Metrolab Blog

Cellular and Microbial Growth

Cellular proliferation assays are the workhorse of biological research. With regard to mammalian cells, proliferation is the crux of tissue and organ growth, while uncontrolled growth is the hallmark of cancer. Proliferation assays aid in elucidating those elements necessary for coordinated cell growth, as well as identifying agents that are potential anti-tumor agents. Likewise, the effect that compounds have on cellular proliferation is a key element of the ADME/Tox drug discovery process.

Proliferation assays are not confined to mammalian cells. Strains of the yeast Saccharomyces cerevisiea serve critical roles in the production of many different products including food staples, medicines, and biofuels. Optimization of these processes often involve the development of strains that are capable of growth under a wide variety of environmental conditions. Biofuel development from algae requires the careful monitoring of both cell number and intracellular lipid accumulation. Bacterial growth is monitored with regard to antibiotic resistance.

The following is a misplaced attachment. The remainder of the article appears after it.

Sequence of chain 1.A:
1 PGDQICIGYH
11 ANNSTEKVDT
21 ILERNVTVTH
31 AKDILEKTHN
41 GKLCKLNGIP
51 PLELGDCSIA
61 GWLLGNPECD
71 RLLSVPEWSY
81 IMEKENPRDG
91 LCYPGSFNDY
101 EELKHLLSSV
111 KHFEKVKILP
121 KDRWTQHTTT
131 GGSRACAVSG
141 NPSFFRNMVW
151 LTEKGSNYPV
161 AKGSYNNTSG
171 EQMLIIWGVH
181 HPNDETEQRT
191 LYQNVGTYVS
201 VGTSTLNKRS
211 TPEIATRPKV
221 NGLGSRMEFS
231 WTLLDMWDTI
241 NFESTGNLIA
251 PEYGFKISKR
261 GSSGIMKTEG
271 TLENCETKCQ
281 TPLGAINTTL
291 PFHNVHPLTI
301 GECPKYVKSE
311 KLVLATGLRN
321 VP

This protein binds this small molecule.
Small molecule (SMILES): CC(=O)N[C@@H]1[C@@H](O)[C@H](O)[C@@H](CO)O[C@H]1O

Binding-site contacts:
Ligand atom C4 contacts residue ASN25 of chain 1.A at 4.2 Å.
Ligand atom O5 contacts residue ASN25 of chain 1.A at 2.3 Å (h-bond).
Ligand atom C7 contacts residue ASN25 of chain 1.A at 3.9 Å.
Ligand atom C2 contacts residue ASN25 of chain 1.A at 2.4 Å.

Microplate based proliferation assays can take on many different characteristics. Fluorescence stains that bind DNA are used to quantitate relative changes in DNA using whole-well PMT-based detection. Likewise, stained nuclei can be counted using microscopy followed by image-based analysis. Likewise, compounds that become colored, fluorescent or luminescent when acted upon live cells can be used to quantitate cell growth or cell death though increases or decreased of their signal respectively. Growth of single celled organisms in suspension culture can be monitored using turbidity or light scatter measurements. As the number of cells increases, the solution becomes increasingly cloudy or turbid because light passing through it is scattered by the microorganisms present.

BioTek developed several application notes describing a variety of cellular and microbial growth assays. See an example here

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